Over the past few months, Paul has been slowly but surely adjusting what critics call his isolationist worldview, toward one that he describes as realist. But that, too, is troubling to many conservatives, who don’t trust his recent turn towards a more muscular foreign policy.

“Part of the purpose of this campaign is to hold him accountable and to remind people explicitly about what he has said in the past,” Reed said. “The whole campaign we are about to undertake signifies the deep mistrust among conservatives about Paul and his views on Iran.”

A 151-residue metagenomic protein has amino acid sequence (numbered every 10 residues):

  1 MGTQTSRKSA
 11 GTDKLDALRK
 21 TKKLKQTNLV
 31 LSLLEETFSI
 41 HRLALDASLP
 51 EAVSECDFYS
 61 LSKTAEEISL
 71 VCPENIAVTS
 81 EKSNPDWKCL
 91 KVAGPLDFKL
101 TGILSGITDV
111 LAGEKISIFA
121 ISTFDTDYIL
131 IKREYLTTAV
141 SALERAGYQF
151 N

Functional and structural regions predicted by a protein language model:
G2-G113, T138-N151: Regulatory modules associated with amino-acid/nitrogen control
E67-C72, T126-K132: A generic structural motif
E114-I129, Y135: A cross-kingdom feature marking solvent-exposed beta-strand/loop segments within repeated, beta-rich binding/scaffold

Reed declined to disclose his group’s donors. As a registered nonprofit, the group doesn’t have to reveal its funding sources. But there has already been reporting that several big-dollar Republican donors are planning to open up their checkbooks to attack Paul on foreign policy, including as pro-Israel billionaire Sheldon Adelson.

The ads threaten to disrupt Paul’s launch by forcing him to choose between appeasing his critics or staying true to the libertarian base that brought him this far.